The Phantom Yuhangyuans
Sydney - Apr 28, 2003
Recent months have seen a new hobby emerge within the aerospace community: Yuhangyuan spotting. Curiosity about China's first group of astronauts has grown stronger as the first crewed mission of China's Shenzhou spacecraft draws closer.
It's understandable. The Shenzhou program is the only debut of a new human spaceflight program in more than 40 years. No other nation has joined Russia or the United Stated in developing its own crewed vehicle since 1961.
The world's first astronauts and cosmonauts were celebrities as well as explorers. The United States staged a lavish debut for its original seven Mercury astronauts long before they flew in space, but the Soviet Union was more guarded in its approach.
The identity of Yuri Gagarin, our planet's first space traveller, was only revealed once the cosmonaut was in orbit. However, Gagarin's celebrity was no less than his American counterparts once he returned to the ground.
Secrecy within the Soviet space program was extremely tight, and much of the detail of its early years could only be officially revealed following the collapse of the Soviet Union. The painstaking research work of space historians (mostly in the USA and United Kingdom) yielded much information in the years that followed Yuri's flight, but the veil of censorship still held some details back.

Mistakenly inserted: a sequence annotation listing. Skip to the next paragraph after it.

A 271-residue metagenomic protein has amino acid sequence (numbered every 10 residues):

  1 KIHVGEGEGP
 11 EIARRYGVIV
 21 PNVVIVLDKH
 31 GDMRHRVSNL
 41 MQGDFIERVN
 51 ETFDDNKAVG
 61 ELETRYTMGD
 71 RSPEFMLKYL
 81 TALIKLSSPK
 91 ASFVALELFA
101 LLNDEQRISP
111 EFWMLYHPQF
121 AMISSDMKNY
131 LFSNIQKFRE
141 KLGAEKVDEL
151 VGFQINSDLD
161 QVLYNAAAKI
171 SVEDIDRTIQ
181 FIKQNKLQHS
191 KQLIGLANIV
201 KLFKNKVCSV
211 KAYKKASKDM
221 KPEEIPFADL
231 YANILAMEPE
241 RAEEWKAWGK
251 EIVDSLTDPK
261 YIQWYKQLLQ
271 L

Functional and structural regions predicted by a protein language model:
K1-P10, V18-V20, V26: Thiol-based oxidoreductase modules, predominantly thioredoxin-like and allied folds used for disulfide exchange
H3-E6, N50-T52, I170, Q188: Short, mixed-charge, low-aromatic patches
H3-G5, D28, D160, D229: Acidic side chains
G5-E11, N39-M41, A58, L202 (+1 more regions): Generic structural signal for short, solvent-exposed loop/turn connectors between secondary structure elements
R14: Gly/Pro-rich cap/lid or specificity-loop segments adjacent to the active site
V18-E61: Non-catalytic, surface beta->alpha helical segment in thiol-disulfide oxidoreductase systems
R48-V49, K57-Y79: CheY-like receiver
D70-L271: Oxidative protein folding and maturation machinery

A similar situation seems to be unfolding with the Chinese program. China's careful management of information on the Shenzhou program and the astronauts who will fly with it is reminiscent of Soviet approaches. It allows China to play some facts to its own advantage, but it can also backfire on occasion.
Chinese officials have stated that they intend to launch an astronaut in October or November of this year, with the latter month being a more likely target. Media statements have also revealed that there is a cadre of astronaut trainees selected from China's fighter pilots.
We know for sure that all are male, and are in excellent physical and mental health. Beyond this, we really don't know anything else for sure.